FW algorithm solves the following question: Let’s say we are given with the following two types of data viz., Here is the given data: 1. a differentiable convex function f; 2. a feasible set that is convex and compact C.Now how can I pick the point in  C where f achieves the minimum value. Few comments are in order: 1. the class of optimizable functions f is much bigger (a linear function is convex and differentiable); 2.C is much bigger in some sense, bounded (so compact) polyhedrons (so convex) are cool, but we do require C to be bounded and for the uninitiated, think of compact being bounded and that inequalities are always of the form \geq or \leq and not strict < or >. You can only have equations that are linear (or affine) because: \{x: f(x)=0\} is convex if and only if f is affine (exercise!). Alright, here is the algorithm:

  • Pick a point x_0\in C.
  • Repeat this:
    1. Compute the gradient g:=\nabla f(x_t)
    2. Compute s:=\arg\min_{s\in C}s^Tg
    3. Set x_{t+1}=(1-\gamma_t)x_t+\gamma_ts

Picking x_0 is not actually required, since step 2. will anyway make the next iterate to be in C so that’s cool. That leads us to the following amazing observation: assuming that we can compute g reasonably well, we have essentially converted a nonlinear (but convex) optimization into a series of optimization problems with linear function that provably converges! If C is a polyhedron, then we solve a LO at each iteration. Secondly, we will see how to choose the step sizes 0\leq \gamma_t\leq 1 when we see the proof. So basically the algorithm at a very high level is impressive if step 2. can be done fast, it turns out that this is true for many problems in machine learning (I’ll post some references later).

Convergence: We will just discuss the most basic convergence proof. I should mention that lot of work has gone into making the algorithm faster and the proof more tighter in general and in specific cases. Intuitively, if f is linear, then we are done in one iteration by setting \gamma_1=1, surprise yay! This suggests that we need a measure of the linearity of the function, let’s call it K_f, the curvature constant of f.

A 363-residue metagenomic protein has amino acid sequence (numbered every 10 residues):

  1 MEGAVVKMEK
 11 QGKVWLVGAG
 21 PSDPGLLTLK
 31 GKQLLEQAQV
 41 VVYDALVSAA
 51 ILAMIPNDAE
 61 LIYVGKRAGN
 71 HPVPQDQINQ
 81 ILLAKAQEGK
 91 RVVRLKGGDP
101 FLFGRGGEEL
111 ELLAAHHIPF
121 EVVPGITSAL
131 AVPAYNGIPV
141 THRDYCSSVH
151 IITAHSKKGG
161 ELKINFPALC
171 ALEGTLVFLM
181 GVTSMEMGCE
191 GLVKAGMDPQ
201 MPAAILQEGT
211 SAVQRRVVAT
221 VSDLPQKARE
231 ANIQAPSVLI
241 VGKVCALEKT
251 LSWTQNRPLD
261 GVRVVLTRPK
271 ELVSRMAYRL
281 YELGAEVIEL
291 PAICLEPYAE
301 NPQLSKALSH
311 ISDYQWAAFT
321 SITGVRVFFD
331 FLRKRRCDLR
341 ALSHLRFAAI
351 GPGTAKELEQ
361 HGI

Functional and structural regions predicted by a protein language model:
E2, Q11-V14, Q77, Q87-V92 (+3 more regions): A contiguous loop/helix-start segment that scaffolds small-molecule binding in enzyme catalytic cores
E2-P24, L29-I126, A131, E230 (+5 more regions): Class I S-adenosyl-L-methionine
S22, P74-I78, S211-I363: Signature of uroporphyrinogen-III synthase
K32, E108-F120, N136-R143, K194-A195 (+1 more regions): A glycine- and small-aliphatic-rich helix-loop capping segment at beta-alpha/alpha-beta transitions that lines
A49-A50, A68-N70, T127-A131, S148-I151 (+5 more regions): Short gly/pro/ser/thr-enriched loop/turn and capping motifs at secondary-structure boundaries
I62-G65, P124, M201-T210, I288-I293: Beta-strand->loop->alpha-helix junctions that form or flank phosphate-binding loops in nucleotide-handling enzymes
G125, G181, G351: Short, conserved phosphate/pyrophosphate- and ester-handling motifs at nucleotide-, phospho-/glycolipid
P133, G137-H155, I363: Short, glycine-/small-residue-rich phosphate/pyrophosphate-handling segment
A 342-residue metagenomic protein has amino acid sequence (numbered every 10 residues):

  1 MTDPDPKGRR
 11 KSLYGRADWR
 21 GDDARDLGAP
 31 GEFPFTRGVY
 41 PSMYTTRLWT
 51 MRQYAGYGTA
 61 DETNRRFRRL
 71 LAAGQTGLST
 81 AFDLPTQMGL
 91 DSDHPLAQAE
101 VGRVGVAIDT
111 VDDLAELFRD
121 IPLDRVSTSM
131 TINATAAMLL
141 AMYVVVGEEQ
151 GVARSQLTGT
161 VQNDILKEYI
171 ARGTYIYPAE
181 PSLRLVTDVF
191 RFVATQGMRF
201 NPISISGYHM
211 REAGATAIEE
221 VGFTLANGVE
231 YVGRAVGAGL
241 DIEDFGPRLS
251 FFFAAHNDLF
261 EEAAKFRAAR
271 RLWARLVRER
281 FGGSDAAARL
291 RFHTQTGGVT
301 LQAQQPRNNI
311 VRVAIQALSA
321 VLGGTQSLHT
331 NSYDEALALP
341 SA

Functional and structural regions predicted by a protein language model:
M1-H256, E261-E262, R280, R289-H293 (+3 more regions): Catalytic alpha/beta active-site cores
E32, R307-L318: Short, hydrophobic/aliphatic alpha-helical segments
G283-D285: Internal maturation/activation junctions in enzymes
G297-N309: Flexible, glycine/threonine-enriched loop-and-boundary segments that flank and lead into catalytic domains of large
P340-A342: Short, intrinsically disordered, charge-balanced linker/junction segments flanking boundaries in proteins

Definition: K_f:=\sup_{x,y\in C,\alpha\in[0,1]} \frac{1}{\alpha^2}\left(f(y)-(y-x)^T\nabla f(x)-f(x) \right)

Basically it measure how about the linear approximation is for a given function f on the feasible set C.

Definition: The Wolfe dual \omega(x) is defined as \omega(x):=\min_{s\in C} f(x)+(s-x)^Tg where g:=\nabla f(x).

Weak Duality: \omega(x)\leq f(y) for all x,y\in C.

Proof: Take any x,y\in C. By the minimization in the definition of \omega(x), we have that,

\omega(x)\leq f(x)+(y-x)^Tg\leq f(y)

where the second inequality is due to the convexity of f. \square

Denote the primal-dual gap at x by l(x) defined as,

l(x):=f(x)-\omega(x)=\max_{y\in C}(x-y)^Tg

So, by weak duality we have that, l(x)\geq f(x)-f(x^*)\geq 0. With these we prove a step wise improvement in the value of the objective function.

Stepwise improvement: For any x_{t+1}:=x_t+\gamma(s-x_t) with arbitrary step size \gamma\in[0,1], we have that,

f(x_{t+1})\leq f(x_t)-\gamma l(x_t)+\gamma^2K_f

Proof: Let x:=x_t, y:=x_{t+1}=x+\gamma(s-x). From the definition of K_f,

\gamma^2K_f\geq f(y)-(y-x)^T\nabla f(x)-f(x)

\quad=f(y)-\gamma(s-x)^T\nabla f(x)-f(x)

Rewriting the above inequality and using the definition of l(x) we have that,

f(y)\leq f(x)-\gamma l(x)+\gamma^2 K_f\quad \square.

Main convergence: f(x_{t+1})-f(x^*)\leq \mathcal{O}\left(\frac{K_f}{\sqrt{t}}\right)

Proof: Define h(x):=f(x)-f(x^*). Use the stepwise improvement lemma and use induction. For the induction step use the step sizes \gamma_t=\frac{2}{t+2}. TODO: Finish the proof with the details. \square.

Remarks: 1. No need to use a step size strategy as in many other algorithms because of the predetermined stepsizes; 2. convergence is pretty slow in general since it is sublinear; 3. proof goes through if you choose to use line search strategies(for example, wolfe conditions) as well; 4. Need K_f to be small or at least bounded for the convergence to work. Next time we will see some examples.